Two years ago, I shared the lifesaving dilemmas created by Hurricane Katrina. Having just read Five Days at Memorial, I focused on an isolated medical staff at one New Orleans hospital. When flood waters rose, they had no electricity, 100 degree temperatures, and an unbearable stench from overflowing toilets. Because their technology failed, they had to decide who to help and who to abandon.
At the time, there was no protocol to guide their decision-making.
Now there is more.
After the Memorial tragedy, a group in Maryland initiated a community forum. The goal was to create recommendations for a triage protocol. Defined as “sorting,” triage refers to how we allocate limited resources during a medical emergency. Its origin takes us back to a Napoleonic general who treated the sickest soldiers first.
For the Maryland study, researchers gathered 324 individuals. Including medical professionals and lay participants, the forum unfolded during 15 meetings. They were told that mechanical ventilators were scarce during a (fictitious) pandemic. Through small group discussion, they had to decide who gets to breathe. They had six alternatives:
- Those who will survive in the short term.
- Those who will live the longest after surviving their current illness.
- The youngest.
- Those who have value during a pandemic.
- First come, first served.
At first, participants tried to focus on how everyone could get care. Also, many wanted to know whether someone was a criminal or clergy, rich or poor, insured or uninsured. They were told that none of those issues could apply…only the six choices.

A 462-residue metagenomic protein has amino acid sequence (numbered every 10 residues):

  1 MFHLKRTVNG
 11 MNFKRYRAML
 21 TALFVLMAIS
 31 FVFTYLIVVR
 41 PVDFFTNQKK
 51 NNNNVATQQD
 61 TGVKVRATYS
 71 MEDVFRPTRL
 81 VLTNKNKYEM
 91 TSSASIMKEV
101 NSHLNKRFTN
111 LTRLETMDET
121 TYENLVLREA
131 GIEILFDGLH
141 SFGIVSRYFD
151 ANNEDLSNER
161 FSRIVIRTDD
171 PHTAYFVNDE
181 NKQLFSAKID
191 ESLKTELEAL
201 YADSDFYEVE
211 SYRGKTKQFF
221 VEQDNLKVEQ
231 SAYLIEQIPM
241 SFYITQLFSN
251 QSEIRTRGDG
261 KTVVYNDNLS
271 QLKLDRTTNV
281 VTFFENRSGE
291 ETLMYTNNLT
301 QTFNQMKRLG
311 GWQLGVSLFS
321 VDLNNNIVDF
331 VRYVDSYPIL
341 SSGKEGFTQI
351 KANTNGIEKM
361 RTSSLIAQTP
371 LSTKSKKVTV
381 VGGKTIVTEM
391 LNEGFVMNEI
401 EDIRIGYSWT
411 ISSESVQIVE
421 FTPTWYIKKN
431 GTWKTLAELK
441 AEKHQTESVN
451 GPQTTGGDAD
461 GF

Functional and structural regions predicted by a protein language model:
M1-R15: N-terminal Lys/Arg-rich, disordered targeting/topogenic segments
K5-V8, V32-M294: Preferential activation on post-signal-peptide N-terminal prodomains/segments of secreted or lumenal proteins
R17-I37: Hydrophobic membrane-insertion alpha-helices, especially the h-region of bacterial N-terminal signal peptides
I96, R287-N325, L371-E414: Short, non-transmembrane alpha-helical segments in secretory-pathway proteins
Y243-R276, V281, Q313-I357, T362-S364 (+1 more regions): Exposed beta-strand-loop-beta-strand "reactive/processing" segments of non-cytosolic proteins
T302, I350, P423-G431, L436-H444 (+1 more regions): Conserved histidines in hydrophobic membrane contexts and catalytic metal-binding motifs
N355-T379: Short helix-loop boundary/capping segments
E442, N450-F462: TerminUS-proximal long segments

Rather than yes or no, they could answer never, rarely, sometimes, often, always. Then, using the response, the report included the following table. You can see that the preferred priorities were the individuals who would survive in the short and long term. Few selected the young or a lottery:
Answers to a second question also reflected some division between the lay group and the medical professionals. This question was about removing someone’s ventilator so that someone else could use it. More professional than lay people said yes, remove it:
Having these answers, I would only ask if people observe the rigidity of a protocol when making excruciating decisions during a real emergency.
Our Bottom Line: Tradeoffs
At this point you may be thinking that triage dilemmas are about ethics and healthcare. But triage allocates limited resources. And allocating limited resources is what economics is all about.
My sources and more: So many stories relate to triage. They begin with the Napoleonic General who first said the wounded should be treated in order of need. They include the decisions made at Memorial Hospital during Katrina that were described in Sheri Fink’s book and her NY Times articles. However, if you just want one mesmerizing source, do listen to the Radio Lab podcast, “Playing God.” And if you want the academics of the Maryland study, this paper is for you.
Please note that several sentences were published in a previous econlife post.